1. You’re taxed twice. First, you repay the loan with after-tax money, converting pre-tax money (in the case of a traditional retirement plan) to after-tax money while still paying taxes on the withdrawals.
  2. If you leave your job, the loan will be called in full. If it’s not paid off within the prescribed time period, the IRS will consider it a distribution and tax you on it as well as, if applicable, slapping a 10% early withdrawal penalty on it.

You can also read 4 Reasons to Avoid 401k Loans for more information on why taking out loans on your retirement plans is not a good idea.

Rollovers

Once you leave an employer, you are eligible to roll your accounts over to a different retirement plan. The IRS has a handy chart to help you figure out what accounts are eligible to be rolled into different accounts, so rather than rehash them, I’ll have you check out the IRS’S rollover chart.

We recommend rolling employer sponsored retirement plans into IRAs because they give you more control over what you invest in (low cost indexed mutual funds, right?) and don’t charge you an annual maintenance fee. It’s more convenient to have the funds in one account in one place than to try to keep track of all of the different accounts and plans, particularly if you switch employers frequently.

There are two reasons why you would keep your money in an employer sponsored retirement account:

  1. You expect to be sued. Creditors cannot come after employer sponsored retirement accounts, as they are protected by ERISA laws. If you have a good umbrella liability insurance plan (I recommend having liability coverage of at least 125% of your net worth so that the lawyers go after the liability insurance rather than you), then you’ll be covered in most cases.
  2. You plan on retiring earlier than age 59 ½. Remember, the withdrawal rules for IRAs and for employer sponsored plans are different. You can withdraw from an employer sponsored plan at age 55 without paying a penalty, whereas with an IRA, you have to wait until age 59 ½. Keeping money in an employer sponsored retirement plan will give you 4 ½ years of additional access to funds that you’ll probably want to tap for expenses.
Thrift Savings Plans

If you’re a federal employee, then you have the opportunity to invest in a Thrift Savings Plan (TSP). The TSP is designed to mimic the 401k program in many of its aspects. If you’re a civilian employee, then you can designate either a percentage of your paycheck or a specific amount to be contributed each month. If you’re in uniform, then you designate a percentage of your paycheck. Uniformed servicemembers can also elect to contribute between 1% and 100% of their incentive pay, bonus pay, or special pay to the TSP as long as they are contributing some percentage of their regular pay. The contribution limitation is $19,500 per year, with a $6,500 catch up provision for age 50 or older. There are special rules for contributions for service members who are in an active combat zone and receiving a combat zone tax exclusion. Some agencies will conduct an automatic 1% contribution and do matching contributions. The total contributions between employee and employer contributions in a given year cannot exceed $57,000 in 2020.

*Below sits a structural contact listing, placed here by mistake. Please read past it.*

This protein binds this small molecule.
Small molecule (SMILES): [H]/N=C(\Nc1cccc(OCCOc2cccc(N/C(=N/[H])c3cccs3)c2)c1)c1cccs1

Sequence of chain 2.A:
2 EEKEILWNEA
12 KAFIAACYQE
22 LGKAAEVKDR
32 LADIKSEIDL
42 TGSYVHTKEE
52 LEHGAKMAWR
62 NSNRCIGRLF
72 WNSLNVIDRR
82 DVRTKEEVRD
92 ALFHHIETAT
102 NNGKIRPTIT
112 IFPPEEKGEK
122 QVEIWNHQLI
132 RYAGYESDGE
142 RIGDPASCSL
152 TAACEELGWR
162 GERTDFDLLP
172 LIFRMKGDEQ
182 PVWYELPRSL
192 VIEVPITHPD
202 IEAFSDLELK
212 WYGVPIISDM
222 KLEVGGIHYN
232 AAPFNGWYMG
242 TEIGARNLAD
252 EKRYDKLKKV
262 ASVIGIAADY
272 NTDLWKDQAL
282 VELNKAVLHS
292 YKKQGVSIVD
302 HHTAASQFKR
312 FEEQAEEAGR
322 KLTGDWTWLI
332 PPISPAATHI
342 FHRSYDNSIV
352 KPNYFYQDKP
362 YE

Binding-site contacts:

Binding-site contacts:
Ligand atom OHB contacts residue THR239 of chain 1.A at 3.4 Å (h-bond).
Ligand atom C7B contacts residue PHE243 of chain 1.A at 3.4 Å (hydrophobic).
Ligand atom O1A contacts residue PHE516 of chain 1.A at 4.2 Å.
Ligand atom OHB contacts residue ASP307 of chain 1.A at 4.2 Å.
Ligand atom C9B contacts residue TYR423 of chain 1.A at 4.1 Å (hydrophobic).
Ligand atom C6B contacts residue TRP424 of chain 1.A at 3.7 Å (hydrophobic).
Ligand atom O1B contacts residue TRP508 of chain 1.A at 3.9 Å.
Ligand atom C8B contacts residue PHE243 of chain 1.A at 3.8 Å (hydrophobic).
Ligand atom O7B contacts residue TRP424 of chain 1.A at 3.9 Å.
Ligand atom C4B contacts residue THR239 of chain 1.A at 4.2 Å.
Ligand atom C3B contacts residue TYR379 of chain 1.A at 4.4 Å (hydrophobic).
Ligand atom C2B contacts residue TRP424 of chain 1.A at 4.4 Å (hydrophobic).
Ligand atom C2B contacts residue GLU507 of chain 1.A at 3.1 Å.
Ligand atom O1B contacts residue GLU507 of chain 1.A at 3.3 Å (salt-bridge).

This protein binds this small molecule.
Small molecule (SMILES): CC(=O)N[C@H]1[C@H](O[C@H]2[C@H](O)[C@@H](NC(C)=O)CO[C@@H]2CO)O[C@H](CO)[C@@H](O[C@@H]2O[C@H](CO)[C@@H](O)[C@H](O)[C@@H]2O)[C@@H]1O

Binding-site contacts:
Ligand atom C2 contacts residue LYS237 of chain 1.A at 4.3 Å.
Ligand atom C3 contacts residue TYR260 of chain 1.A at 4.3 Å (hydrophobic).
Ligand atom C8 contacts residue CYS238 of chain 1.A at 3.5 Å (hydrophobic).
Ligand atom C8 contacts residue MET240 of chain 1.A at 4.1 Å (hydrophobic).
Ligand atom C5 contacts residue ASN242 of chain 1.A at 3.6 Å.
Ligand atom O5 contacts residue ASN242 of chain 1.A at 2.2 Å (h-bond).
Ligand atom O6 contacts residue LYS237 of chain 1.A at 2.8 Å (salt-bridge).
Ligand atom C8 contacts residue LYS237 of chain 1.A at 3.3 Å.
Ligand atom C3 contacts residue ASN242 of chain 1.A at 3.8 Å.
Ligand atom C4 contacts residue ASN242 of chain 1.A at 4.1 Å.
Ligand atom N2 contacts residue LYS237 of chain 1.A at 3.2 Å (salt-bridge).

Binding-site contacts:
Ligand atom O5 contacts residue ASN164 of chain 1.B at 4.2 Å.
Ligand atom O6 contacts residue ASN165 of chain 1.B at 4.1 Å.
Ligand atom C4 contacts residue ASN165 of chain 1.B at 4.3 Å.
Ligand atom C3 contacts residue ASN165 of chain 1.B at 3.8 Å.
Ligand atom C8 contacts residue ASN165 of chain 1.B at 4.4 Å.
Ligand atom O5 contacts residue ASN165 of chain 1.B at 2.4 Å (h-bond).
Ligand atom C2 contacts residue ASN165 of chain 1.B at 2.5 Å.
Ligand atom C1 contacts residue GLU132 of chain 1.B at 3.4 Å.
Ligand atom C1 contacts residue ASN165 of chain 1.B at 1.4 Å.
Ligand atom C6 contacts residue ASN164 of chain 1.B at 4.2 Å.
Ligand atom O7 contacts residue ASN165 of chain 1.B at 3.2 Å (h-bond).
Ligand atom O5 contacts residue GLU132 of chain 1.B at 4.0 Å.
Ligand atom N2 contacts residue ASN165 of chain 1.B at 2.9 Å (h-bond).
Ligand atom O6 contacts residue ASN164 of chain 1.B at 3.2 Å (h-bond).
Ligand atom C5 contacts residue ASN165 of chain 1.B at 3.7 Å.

Once you have contributed to the TSP, this is where it gets good. I normally won’t say that the government does a lot of things well, but it has nailed your investment choices. You get a choice of five different investments:

  • G Fund: The government securities index fund
  • F Fund: The fixed income index fund – tracks the Blackrock U.S. Debt Index Fund
  • C Fund: The common stock index fund – tracks the Blackrock Equity Index Fund
  • S Fund: The small capitalization stock index fund – tracks the Blackrock Extended Market Index Fund
  • I Fund: The international stock index fund – tracks the Blackrock EAFE Index Fund

Why do I love these?

SUPER LOW EXPENSE RATIOS! Yes, you will pay 0.01% as an expense ratio if you own these funds. Comparatively speaking, Vanguard, vaunted as the low cost index fund kings, has an expense ratio 11 times higher than the government’s funds.

This means that for every $100 you contribute, $99.99 actually goes into investments. There’s no better option out there for investors.